That very first tweet touched on the first reason why it doesn't matter: banks aggressively lock out accounts being brute forced. They have to because there's money at stake and once you have a financial motivator, the value of an account takeover goes up and consequently, so does the incentive to have a red hot go at it. Yes, a 5-digit PIN only gives you 100k attempts, but you're only allowed two mistakes. Arguably you could whittle that 100k "possibilities" down to a much smaller number of "likely" passwords either by recognising common patterns or finding previously used passwords by the intended victim, but as an attacker you're going to get very few bites at that cherry:

Next up is the need to know the target's username. Banks typically use customer registration numbers as opposed to user-chosen usernames or email addresses so there goes the value in credential stuffing lists. That's not to say there aren't ways of discovering someone's banking username, but it's a significantly higher barrier to entry than the typical "spray and pray" account takeover attempts.

Then there's the authentication process itself and it reminds me of a discussion I had with a bank's CISO during a recent workshop. I'd just spent two days with his dev team hacking themselves first and I raised the bollocking they were getting on social media due to a new password policy along the lines of those in the tweets you see above. He turned to me and said, "Do you really think the only thing the bank does to log people on is to check the username and password?" Banks are way more sophisticated than this and it goes well beyond merely string-matching credentials; there's all sorts of other environment, behavioural and heuristic patterns used to establish legitimacy. You won't ever see a bank telling you how they do it, but those "hidden security features" make a significant contribution to the bank's security posture:

Then there's the increasing propensity for banks to implement additional verification processes at key stages of managing your money. For example, one of the banks I regularly use sends me a challenge via SMS whenever setting up a new payee. Obviously, SMS has its own challenges, but what we're talking about now is not just needing to successfully authenticate to the bank, but also to prove control of a phone number at a key stage and that will always be more secure than authentication alone.

And if all of this fails? Banks like ING will give you your money back:

Now, compare all this to logging on to catforum.com:

Banks, Arbitrary Password Restrictions and Why They Don't Matter

How much sophistication do you think is behind those username and password fields in that vBulletin forum? Exactly, it's basic string-matching and this is really the point: judging banks by the same measures we judge basic authentication schemes is an apples and oranges comparison.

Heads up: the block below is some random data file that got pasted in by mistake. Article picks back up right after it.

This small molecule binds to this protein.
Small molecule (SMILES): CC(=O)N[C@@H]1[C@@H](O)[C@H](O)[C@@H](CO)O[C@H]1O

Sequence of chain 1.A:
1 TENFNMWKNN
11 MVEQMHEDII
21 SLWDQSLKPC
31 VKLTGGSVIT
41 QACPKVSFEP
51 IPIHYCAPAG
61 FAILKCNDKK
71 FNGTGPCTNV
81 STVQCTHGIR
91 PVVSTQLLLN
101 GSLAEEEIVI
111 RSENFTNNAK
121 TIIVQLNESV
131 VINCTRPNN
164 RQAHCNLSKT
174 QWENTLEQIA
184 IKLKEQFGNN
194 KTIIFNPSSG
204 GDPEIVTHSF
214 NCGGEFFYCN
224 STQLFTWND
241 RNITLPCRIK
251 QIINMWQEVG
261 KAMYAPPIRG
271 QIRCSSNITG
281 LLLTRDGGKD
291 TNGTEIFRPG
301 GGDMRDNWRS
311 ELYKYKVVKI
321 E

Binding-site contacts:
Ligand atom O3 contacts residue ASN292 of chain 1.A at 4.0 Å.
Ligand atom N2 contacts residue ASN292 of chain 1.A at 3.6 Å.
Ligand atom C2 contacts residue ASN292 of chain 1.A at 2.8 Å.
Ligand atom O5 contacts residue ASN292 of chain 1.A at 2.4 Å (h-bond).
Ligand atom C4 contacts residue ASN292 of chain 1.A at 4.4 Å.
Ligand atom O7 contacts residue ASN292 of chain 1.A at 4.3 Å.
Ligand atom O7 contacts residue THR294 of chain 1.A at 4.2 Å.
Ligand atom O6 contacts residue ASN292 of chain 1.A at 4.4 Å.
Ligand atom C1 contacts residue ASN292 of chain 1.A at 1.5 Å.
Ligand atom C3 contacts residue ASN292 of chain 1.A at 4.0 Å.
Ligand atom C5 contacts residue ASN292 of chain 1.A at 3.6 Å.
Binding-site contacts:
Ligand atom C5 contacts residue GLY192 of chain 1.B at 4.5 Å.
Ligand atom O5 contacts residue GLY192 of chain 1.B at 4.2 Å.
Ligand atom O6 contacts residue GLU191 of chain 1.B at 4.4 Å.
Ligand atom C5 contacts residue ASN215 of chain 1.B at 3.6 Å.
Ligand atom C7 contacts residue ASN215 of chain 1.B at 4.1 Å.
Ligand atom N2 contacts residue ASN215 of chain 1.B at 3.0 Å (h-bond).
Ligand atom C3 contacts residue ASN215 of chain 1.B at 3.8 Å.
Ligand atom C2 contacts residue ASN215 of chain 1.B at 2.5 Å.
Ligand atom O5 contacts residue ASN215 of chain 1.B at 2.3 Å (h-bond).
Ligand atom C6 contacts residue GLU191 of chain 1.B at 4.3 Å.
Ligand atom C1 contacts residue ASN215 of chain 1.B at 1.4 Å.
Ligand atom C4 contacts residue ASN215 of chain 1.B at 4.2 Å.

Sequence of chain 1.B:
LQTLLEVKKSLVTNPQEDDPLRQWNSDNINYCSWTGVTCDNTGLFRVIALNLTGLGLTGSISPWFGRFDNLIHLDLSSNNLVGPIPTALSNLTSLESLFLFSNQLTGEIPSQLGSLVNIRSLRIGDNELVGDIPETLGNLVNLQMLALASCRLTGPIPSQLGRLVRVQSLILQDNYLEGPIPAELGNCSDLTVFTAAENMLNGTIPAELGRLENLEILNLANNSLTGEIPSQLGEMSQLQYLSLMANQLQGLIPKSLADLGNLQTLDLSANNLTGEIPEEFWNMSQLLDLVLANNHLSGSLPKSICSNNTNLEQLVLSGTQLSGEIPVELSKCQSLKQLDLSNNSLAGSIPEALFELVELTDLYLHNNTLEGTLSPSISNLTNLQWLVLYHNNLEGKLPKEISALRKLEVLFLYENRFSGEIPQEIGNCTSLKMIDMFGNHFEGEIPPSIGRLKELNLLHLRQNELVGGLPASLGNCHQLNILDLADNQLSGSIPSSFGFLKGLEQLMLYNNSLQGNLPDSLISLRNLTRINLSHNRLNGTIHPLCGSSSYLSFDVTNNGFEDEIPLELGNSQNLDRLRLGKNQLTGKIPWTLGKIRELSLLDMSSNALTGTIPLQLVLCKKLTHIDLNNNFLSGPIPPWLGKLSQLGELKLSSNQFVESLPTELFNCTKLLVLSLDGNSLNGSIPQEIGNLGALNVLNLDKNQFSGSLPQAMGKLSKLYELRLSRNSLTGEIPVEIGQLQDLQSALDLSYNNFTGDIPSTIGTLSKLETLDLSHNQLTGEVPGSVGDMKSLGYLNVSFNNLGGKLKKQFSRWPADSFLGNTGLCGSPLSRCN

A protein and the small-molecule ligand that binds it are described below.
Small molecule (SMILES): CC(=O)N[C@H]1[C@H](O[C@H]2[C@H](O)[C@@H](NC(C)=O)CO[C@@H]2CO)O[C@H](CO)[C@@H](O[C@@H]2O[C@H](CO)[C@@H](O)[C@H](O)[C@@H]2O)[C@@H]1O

However, I disagree with banks taking this approach so let me now go and argue from the other side of the fence.

Banks Shouldn't Impose Password Limits

There are very few independent means by which we can assess a website's security posture in a non-invasive fashion. We can look for the padlock and the presence of HTTPS (which is increasingly ubiquitous anyway) and we look at the way in which they allow you to create and use passwords. There are few remaining measures of substance we can observe without starting to poke away at things.

So what opinion do you think people will form when they see arbitrary complexity rules or short limits? Not a very positive one and there are the inevitable conclusions drawn:

Hey [bank], does that 16 character limit mean you've got a varchar(16) column somewhere and you're storing passwords as plain text?

As much as I don't believe that's the case in any modern bank of significance, it's definitely not a good look. Inevitably the root cause in situations like this is "legacy" - there's some great hulking back-end banking solution the modern front-end needs to play nice with and the decisions of yesteryear are bubbling up to the surface. It's a reason, granted, but it's not a very good one for any organisation willing to make an investment to evolve things.

But beyond just the image problem, there's also a functional problem with arbitrarily low password limits:

I've been through this myself in the past and I vividly recall creating a new PayPal password with 1Password only to find the one in my password manager had been truncated on the PayPal side and I was now locked out of my account. This is just unnecessary friction.

Summary

So wrapping it all up in reverse order, arbitrary low limits on length and character composition are bad. They look bad, they lead to negative speculation about security posture and they break tools like password managers.

But would I stop using a bank (as I've seen suggested in the past) solely due to their password policy? No, because authentication in this sector (and the other security controls that often accompany it) go far beyond just string-matching credentials.

Let's keep pushing banks to do better, but not lose our minds about it in the process.

Weekly Update 156

Weekly Update 156

Turns out it's actually a sunny day in Oslo today, although it's the last one I'll see here for quite some time before heading off to Denmark then other European things for the remainder of this trip. I'm talking a little about those events (all listed on my events page), this week's changes to EV, more data breaches and a somewhat semantic argument about the definition of "theft".

Weekly Update 156
Weekly Update 156
Weekly Update 156

References

  1. Entrust are convinced you should still pay them for EV certs (even though the primary value proposition they're still promoting is now gone...)
  2. Scott killed a million bucks worth of EV certs (it turns out that extended validation isn't always so... extended)